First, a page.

Readers join Noah Millman and Kenny Powers in pushing the principals around. One writes:
While I am sympathetic to your argument about teacher accountability, it's also the case that most private sector positions are not very politicized, and most private sector managers are held accountable in more measurable ways than principals. My own sense is that principals are more likely to display school board cronyism, self-protecting careerism, and pandering to parents than the average teacher.
Certainly in my own experience I can think of a number of great and courageous teachers, as well as many lazy or incompetent ones. I can't, however, think of any principals or vice-principals who were more than time-serving hacks or downright corrupt. I know at my own high school, a couple of the more courageous teachers who did innovative and challenge their curriculum sometimes got complaints from parents and would almost certainly have been fired without union cover.
The problem with your thought experiment is that it assumes the principal is a competent manager. I'm no fan of public employee unions and believe that things have gotten completely out of control on issues like pensions, teacher tenure and benefits. At the same time, public institutions are not businesses, which hopefully operate as meritocracies. One of the reasons that teachers unions came about in the '60s had to do with the fact that schools were often fiefdoms, run by actual crazy-people.
My father was lead attorney for the Michigan Education Assocation at that time. His favorite story was about the principal who walked the school halls with a puppet on his arm. The principal rarely had a direct interaction with the teachers - and if he did, it was always as their peer. But, when it was time for a reprimand, Mr. Puppet got very, very angry. (And, what the guy did with the all-male school board members after house was a whole other story. Think Mr. Garrison, except he was in charge of the whole school.)
I concur that the firing rules outlined in your post are absurd. But, the problem is too complex to focus on just those rules. Your earlier post yesterday presents the core issue: government is not business and business is not government. Addressing the challenges of public education is extremely difficult (for instance, the Gates Foundation has sunk millions into their public education program and came up short).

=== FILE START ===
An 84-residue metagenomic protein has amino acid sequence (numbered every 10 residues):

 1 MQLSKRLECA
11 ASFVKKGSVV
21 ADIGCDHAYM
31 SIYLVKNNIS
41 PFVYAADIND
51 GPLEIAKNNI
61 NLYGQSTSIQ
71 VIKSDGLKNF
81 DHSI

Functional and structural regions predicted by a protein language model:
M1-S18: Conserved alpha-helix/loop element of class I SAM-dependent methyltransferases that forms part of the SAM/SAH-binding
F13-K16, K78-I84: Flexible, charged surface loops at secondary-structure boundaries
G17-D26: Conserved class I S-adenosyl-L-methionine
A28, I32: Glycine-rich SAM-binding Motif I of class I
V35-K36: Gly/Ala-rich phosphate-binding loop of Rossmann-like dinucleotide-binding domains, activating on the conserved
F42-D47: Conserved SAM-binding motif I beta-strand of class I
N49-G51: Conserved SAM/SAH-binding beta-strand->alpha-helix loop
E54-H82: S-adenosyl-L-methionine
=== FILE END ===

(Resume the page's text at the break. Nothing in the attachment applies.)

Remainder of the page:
The people charged with evaluating teachers are often antagonistic to the teachers. In my case, a new principal was brought into the school by the Board against the teachers' wishes. He proceeded to hire administrators from his previous jobs into all available openings and rate as "poor" various teachers with influence in the PTA or teachers' organization. Many of these were the Honors teachers, who left to teach at colleges (one went to work for NASA, and two went to work at the $35k private school literally next door). They weren't "poor"; the rater in this case simply wanted to consolidate authority in the school.
California was the first state to institute tenure after two years, in 1921. This was in response to teachers being fired or reprimanded at the whim of school boards and principals. Teachers could be punished for political activity or lifestyle choices that went against social norms as dictated by their schools:
In one key California case, Paul Finot, who taught at John Muir High School in Pasadena, was reassigned to home teaching in 1963 for refusing to shave a beard he'd grown over the summer. Eventually vindicated by an appeals court, he was asked in a lower court hearing if his beard was "an outgrowth" of his "radicalism," and he replied that it was "an outgrowth of my six-week fishing trip."
My closest friend is a black, HIV positive, gay man who teaches learning disabled and behaviorally challenged kids is a mostly white conservative, suburban school district. As you can imagine, he has to scrap with his co-workers, administrators and parents. He has to manage kids who swear, hit, and do all sorts of dangerous things (as well as parents who do the same).
The shield that protects him from the maelstrom is the union and his union rep. The union defends him and his contract when he needs to fight an abusive parent, child or administrator. And, as you may appreciate, his union contract ensures that he gets the medical leave he needs when dealing with complications of his disease or a change in medication - medication he can afford because of his health plan.
Another zooms back out:
Teachers unions - like all unions - are designed in part to protect their members from capricious and arbitrary firings. For most of us wage-slaves, one of the greatest threats to our economic security is the threat of being demoted or fired by a supervisor who is just being a dick. Protecting against that is just and reasonable, and it's a big part of what unions do. The risk of teachers being fired for bad reasons is high, both because of the subjectivity of teacher evaluations (and the gross inadequacies of any objective measure of teacher merit), the inherently political nature of much education, and the absence of any consensus about what teachers should teach and how they should teach it. It's not a matter of just counting how many widgets the employee stamps out per hour.
Unions go overboard in erecting obstacles to the firing of their members. But it would also be going overboard simply to give carte blanche to principals to fire teachers. I get that you think the AFT is coming from such an extreme position that even their proposed concession strikes you as extreme. But you should think about a counter-proposal, rather than just sloganeering.